But drug companies say they are wary of all the proposals on the table to lower the price of drugs, and argue that when drugs are used as preventive medicine, the system saves since less money is spent on other forms of health care.

"Someone having a heart attack, having to go into a hospital, stay in the hospital, the total cost of that compared to preventing a disease in the first place, the economic effects are enormous. The cost of a prescription drug to lower cholesterol pales in comparison to the effects of having a heart attack," said Court Rosen, spokesman for the Pharmaceutical Research and Manufacturers Association (search).

The argument doesn't wash with everyone.

"You have to provide the screening test and the drug to everyone who's at risk. Some small fraction would be beneficiaries. Most of the time the cost that has been incurred far outweighs the cost that’s saved from preventing people from having an acute episode," said Helen Halpin, director of the Center for Health And Public Policy Studies at the University of California, Berkeley (search).

Halpin and other experts say re-importation of drugs — the Andrews' solution  — may provide short-term relief, but a better way to lower drug prices over time is to negotiate with the drug companies as other countries do.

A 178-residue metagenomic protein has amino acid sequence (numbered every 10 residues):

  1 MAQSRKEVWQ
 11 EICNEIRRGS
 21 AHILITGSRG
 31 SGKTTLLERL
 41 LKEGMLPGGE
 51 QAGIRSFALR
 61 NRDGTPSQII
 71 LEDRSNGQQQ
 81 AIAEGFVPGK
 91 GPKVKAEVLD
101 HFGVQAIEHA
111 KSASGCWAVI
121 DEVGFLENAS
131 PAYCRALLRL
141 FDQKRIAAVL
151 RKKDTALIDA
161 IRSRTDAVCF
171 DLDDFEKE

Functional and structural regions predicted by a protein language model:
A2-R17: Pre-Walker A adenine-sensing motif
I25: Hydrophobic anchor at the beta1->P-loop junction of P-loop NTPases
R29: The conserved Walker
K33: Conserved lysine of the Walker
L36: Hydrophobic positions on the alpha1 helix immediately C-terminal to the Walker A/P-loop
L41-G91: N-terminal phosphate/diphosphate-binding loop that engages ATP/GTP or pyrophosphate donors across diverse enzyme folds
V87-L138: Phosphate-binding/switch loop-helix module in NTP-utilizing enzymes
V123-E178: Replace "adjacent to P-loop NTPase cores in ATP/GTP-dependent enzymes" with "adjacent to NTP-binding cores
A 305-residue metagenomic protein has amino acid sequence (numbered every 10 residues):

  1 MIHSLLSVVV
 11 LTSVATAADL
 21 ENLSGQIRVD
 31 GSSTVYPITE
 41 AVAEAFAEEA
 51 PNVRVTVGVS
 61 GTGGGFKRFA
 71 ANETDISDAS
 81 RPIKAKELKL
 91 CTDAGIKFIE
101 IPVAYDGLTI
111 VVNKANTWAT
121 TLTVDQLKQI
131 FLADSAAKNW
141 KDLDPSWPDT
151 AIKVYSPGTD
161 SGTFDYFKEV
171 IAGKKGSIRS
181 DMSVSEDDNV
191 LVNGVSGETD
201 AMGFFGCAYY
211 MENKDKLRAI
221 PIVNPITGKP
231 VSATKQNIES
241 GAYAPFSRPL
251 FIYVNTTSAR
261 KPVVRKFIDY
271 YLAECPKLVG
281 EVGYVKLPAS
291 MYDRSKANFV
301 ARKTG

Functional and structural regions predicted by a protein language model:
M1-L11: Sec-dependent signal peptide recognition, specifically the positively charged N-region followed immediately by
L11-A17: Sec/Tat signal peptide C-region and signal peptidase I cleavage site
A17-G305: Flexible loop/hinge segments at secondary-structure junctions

"There's no reason given the size of the [Medicare] program why the federal government should not be able to negotiate as good if not better a price than other countries get. It's ridiculous," Halpin said.

"One would expect that if we began to legalize re-importation what is going to happen is drug companies are going to raise the prices that they charge to other countries and lower the prices that they charge to everyone here," said Robert Reischauer, president of the Urban Institute (search), who qualified the outcome by suggesting that the savings would be relatively small.

Halpin said Congress erred when it wrote into the new Medicare law that the federal government cannot negotiate lower prices with the drug companies. She called this provision an "extraordinary gift" to the pharmaceutical companies.

She said that Medicare could have followed the model of private health insurance and negotiated discounts of 30 to 40 percent. Instead, Medicare has chosen to buy the drugs at the prices set by the company.